Still Alive, a surreal comedy from the minds of Tim Ratcliffe and – more literally – Louise O’Dwyer, is a bizarre journey that floats between the dreaming, waking and cerebral worlds. O’Dwyer herself is the lead and our Psyche (I’ll get to that in a bit) and is supported by Katherine Connolly and Kate Stones as the oscillating helpful and comprehensible elements of her conscious mind. O’Dwyer’s character wakes from a dream – a place that made complete sense at the time – into a world of difficult relationships, demanding loved ones and an obsession with youth and beauty. She instantly longs for the comfort and security of her dreamscape and reaches for the – comparatively bountiful – threads of meaning. What follows is a series of meetings or consultations with her conscious mind – processing her stressors and anxieties in a hope to cut through the unhealthy baggage that so many carry around and achieve a similar sense of simplicity and understanding.
In her foreword, O’Dwyer cites the Greek myth of Psyche and Eros as inspiration. After brushing up slightly on such a dusty subject, the parallels and adaptations are clear. In the myth, the Greek god of love – Venus – imposes a series of trials upon Psyche, the last of which is to journey through the underworld and obtain a dose of the beauty of Proserpina – the queen of the underworld. The obstacles Psyche faces include suffering souls that she must ignore – a lame man with a mule loaded with sticks, a dead man drowning between life and death and old women weaving – and Cerberus the three-headed watchdog. Psyche progresses unscathed and collects the beauty of Proserpina. On her return after daybreak however, she is overcome by curiosity and opens the box containing the sample, which puts her into a deep sleep.
The performance itself is – contrary to the original material – funny and engaging. The theme of beauty is expressed through parodied wellness and alternative medicine seminars, emphasising the pressure placed on women young and old. Each revisiting of the dream world is another La Mama raffle with the same winning ticket and same prize for the same person. The setting of the piece in O’Dwyer’s head allows for much more movement, exaggeration and non-naturalism from her non- human supports – a love-struck dance that one might only perform a couple of steps of when no- one is looking plays out in full and O’Dwyer’s Cerberus is calmed with a glass of red.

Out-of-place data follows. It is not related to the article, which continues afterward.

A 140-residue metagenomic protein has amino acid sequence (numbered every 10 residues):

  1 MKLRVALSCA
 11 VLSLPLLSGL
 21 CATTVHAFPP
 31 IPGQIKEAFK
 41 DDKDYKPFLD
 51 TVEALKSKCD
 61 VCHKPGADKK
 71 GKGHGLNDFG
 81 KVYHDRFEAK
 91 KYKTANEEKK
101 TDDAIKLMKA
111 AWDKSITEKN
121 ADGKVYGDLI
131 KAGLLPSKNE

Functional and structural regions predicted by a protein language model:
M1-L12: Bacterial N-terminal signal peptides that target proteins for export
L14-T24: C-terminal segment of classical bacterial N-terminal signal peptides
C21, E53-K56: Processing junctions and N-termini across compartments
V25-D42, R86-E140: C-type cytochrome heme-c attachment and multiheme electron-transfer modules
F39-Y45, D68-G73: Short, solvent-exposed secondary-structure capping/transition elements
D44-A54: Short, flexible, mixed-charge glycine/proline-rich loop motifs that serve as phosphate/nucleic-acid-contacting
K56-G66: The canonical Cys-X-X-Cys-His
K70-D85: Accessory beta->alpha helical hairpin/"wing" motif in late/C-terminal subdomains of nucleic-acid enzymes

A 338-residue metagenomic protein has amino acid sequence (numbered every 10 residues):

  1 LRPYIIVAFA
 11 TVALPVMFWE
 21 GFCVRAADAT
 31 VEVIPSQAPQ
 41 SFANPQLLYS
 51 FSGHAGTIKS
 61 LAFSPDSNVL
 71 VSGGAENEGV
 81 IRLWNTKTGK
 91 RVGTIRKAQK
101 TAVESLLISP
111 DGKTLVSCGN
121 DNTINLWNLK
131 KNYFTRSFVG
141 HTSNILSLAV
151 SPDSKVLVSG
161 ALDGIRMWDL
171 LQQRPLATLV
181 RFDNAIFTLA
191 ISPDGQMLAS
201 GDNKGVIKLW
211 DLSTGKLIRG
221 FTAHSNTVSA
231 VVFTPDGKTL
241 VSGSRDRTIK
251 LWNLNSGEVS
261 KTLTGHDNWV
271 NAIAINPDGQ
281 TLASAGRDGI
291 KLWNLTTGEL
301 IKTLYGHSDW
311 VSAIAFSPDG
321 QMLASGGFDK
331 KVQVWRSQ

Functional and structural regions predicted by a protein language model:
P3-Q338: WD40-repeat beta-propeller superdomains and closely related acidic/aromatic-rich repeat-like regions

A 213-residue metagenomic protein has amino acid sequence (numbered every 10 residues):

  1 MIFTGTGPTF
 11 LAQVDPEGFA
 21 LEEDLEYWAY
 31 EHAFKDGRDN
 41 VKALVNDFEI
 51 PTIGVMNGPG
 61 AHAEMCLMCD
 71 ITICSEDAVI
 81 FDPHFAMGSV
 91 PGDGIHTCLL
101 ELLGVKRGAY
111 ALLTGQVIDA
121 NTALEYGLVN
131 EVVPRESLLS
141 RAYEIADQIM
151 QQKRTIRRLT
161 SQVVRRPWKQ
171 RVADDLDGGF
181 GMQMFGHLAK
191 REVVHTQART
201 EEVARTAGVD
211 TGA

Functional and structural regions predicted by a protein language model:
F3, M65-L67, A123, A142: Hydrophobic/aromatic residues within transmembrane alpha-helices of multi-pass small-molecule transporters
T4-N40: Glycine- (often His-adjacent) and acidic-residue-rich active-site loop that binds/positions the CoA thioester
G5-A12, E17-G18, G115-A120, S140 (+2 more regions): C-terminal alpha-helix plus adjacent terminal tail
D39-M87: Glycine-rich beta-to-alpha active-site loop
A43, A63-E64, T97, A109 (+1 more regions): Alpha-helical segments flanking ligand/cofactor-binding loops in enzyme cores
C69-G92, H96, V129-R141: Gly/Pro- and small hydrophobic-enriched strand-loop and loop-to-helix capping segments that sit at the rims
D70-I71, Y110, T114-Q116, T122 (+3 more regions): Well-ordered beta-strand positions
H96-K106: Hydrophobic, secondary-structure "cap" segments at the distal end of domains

The comedy balanced out the moments when I had no idea what was going on. Some of these seemed deliberate, others not so much, due to unclear character changes or the reuse of a motif in a jarring way. The performance is abstract from the start, so it is important for continued audience engagement that the language of the plot and characters’ actions remains vaguely consistent. Such subject matter certainly allows for personal interpretations, however, and this was a goal of the director’s. I found myself attempting to recollect my own recent dreams and their meanings but failing as much as the protagonist. O’Dwyer’s performance has a reality to it that helps centre everything and is in stark contrast to her cerebrally miasmic supports. The set itself is very minimal – set up like different zones of the brain. This space allows for smooth transitions between the worlds, adding to the existing dream-like qualities. Everything combines to take the audience on a similar journey to the protagonist’s and Psyche’s – in and out of comprehension, confusion, concern and curiosity.
Still Alive enjoys and capably utilises its space for exploration of the abstract and unknown elements of the human psyche. Its comedy is sharp and real and may attract audiences that might otherwise avoid or struggle with such a surreal performance. La Mama theatre is perfectly intimate for such a personal study.